How will the loss of farmland affect our lives in the coming future?
- Coupled with the inevitable end of fossil-fuel-derived fertilizers, the ongoing loss of cropland and soil poses the problem of feeding a growing population from a shrinking land base.
- Agricultural land should be viewed — and treated — as a trust held by farmers today for farmers tomorrow.
We can’t afford to lose any more farmland. Fifty years from now, every hectare of agricultural land will be crucial. Every farm that gets paved over today means that the world will support fewer people down the road.
In India, where we would expect farmland to be sacred, farmers near cities are selling off topsoil to make bricks for the booming housing market.
Developing nations simply cannot afford to sell off their future this way, just as the developed world cannot pave its way to sustainability. Agricultural land should be viewed — and treated — as a trust held by farmers today for farmers tomorrow.
Still, farms should be owned by those who work them — by people who know their land and who have a stake in improving it. Tenant farming is not in society’s best interest. Private ownership is essential — as absentee land lords give little thought to safeguarding the future.
As much as climate change, the demand for food will be a major driver of global environmental change throughout the coming decades. Over the past century, the effects of long-term soil erosion were masked by bringing new land under cultivation and developing fertilizers, pesticides and crop varieties that compensate for declining soil productivity.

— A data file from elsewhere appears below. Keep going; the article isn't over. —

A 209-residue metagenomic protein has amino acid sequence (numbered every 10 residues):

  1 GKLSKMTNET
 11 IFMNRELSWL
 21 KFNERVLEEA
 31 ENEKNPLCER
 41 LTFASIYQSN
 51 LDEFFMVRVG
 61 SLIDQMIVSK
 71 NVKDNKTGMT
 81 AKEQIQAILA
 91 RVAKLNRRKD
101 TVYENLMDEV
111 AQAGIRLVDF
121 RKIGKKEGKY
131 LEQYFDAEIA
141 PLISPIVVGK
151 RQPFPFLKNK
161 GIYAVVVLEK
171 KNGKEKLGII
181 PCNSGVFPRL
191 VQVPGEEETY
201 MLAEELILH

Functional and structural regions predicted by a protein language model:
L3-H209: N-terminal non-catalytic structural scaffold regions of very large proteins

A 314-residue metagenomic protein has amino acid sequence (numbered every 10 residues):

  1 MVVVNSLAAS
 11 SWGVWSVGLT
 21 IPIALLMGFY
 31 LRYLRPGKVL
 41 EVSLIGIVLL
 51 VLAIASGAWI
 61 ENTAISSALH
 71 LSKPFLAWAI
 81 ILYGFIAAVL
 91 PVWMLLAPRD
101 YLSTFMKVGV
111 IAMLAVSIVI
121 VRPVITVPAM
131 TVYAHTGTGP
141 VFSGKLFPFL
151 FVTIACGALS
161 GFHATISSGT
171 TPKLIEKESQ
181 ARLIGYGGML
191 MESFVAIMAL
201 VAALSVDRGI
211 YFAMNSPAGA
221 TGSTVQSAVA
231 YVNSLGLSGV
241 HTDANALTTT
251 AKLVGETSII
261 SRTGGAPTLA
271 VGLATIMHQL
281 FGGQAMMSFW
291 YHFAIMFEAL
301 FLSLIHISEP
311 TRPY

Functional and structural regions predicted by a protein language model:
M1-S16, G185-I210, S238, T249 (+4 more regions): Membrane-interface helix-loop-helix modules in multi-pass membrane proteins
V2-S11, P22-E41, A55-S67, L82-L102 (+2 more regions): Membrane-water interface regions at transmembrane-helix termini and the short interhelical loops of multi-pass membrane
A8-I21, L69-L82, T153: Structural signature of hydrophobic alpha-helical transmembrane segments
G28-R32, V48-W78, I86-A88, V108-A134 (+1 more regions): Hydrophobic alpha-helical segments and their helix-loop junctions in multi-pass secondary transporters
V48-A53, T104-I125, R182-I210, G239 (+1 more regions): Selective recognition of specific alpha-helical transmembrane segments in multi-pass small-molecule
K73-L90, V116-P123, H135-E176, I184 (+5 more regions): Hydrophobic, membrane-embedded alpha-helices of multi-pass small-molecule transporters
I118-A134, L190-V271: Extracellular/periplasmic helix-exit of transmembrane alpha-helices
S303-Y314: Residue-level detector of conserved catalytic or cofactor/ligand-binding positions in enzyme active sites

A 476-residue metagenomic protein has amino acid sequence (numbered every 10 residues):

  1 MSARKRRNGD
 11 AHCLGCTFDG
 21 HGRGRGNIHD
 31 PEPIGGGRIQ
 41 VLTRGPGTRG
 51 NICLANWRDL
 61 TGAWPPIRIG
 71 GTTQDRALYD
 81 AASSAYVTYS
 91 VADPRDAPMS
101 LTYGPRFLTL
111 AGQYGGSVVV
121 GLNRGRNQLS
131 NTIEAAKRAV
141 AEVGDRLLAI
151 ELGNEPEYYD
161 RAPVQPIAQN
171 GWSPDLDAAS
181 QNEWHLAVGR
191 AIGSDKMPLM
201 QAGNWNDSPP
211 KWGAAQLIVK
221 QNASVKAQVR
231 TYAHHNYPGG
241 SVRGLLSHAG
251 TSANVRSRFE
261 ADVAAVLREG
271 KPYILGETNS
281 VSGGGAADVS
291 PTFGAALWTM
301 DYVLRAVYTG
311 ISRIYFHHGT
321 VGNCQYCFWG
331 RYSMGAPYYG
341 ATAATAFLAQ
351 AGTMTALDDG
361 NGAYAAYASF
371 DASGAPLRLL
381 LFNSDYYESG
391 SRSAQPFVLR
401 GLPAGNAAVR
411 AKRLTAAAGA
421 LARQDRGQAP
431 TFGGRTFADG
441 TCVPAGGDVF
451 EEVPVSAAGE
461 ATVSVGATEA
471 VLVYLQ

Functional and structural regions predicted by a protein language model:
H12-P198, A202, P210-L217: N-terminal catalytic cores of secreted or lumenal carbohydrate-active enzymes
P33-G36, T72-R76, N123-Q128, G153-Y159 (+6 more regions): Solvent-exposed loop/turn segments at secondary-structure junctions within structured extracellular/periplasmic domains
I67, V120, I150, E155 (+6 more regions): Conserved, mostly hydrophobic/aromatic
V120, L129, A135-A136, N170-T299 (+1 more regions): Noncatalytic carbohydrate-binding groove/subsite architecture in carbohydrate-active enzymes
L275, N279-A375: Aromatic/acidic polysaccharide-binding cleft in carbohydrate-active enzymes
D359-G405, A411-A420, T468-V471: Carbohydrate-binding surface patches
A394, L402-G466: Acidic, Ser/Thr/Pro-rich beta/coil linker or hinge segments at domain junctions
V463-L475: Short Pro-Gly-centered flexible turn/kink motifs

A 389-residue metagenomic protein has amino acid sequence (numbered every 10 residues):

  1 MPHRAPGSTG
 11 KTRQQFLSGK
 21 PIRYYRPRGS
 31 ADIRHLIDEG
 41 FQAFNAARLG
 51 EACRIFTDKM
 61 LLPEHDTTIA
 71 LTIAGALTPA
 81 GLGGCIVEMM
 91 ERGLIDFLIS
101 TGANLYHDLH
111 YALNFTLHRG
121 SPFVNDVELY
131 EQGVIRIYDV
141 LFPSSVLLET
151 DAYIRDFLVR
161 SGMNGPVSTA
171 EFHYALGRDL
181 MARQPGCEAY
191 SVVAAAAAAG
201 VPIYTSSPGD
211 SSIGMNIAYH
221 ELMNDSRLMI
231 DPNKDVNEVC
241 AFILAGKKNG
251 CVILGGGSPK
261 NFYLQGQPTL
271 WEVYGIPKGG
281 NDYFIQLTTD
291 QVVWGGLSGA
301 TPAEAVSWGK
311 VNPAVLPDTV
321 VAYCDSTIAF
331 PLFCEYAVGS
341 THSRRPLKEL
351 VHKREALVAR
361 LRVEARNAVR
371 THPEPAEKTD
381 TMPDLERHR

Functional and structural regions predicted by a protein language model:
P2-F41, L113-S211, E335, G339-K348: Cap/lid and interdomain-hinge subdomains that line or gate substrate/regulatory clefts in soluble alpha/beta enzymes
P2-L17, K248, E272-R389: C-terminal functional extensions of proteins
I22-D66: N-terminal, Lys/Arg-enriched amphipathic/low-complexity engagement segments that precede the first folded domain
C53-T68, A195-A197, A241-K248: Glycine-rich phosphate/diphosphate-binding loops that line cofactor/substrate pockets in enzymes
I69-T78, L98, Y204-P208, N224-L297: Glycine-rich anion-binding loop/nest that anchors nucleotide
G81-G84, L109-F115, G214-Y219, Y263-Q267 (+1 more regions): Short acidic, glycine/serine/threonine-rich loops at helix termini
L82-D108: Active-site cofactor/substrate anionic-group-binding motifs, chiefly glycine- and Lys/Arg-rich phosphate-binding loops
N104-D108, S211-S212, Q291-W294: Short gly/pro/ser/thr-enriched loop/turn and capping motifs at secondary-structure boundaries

However, the greatest benefits of such technological advances accrue in applications to deep, organic-rich topsoil. Agrotech fixes become progressively more difficult to maintain as soil thins, because crop yields decline exponentially with soil loss.
Coupled with the inevitable end of fossil-fuel-derived fertilizers, the ongoing loss of cropland and soil poses the problem of feeding a growing population from a shrinking land base.
Whereas the effects of soil erosion can be temporarily offset with fertilizers and in some cases irrigation, the long-term productivity of the land cannot be maintained in the face of reduced soil organic matter, depleted soil biota and thinning soil that so far have characterized industrial agriculture.
Many factors may contribute to ending a civilization, but an adequate supply of fertile soil is necessary to sustain one. Using up the soil and moving on to new land will not be a viable option for future generations.
Will modern soil conservation efforts prove too little, too late — like those of ancient societies? Or will we relearn how to preserve agricultural soils as we use them even more intensively? Extending the life span of our civilization will require reshaping agriculture to respect the soil not as an input to an industrial process, but as the living foundation for material wealth.
As odd as it may sound, civilization’s survival depends on treating soil as an investment, as a valuable inheritance rather than a commodity — as something other than dirt.
Editor’s Note: This excerpt is adapted from DIRT: THE EROSION OF CIVILIZATIONS by David R. Montgomery. Copyright 2007 University of California Press. Reprinted with the permission of the publisher.
This is the second excerpt of a two-part series. Read Part I here.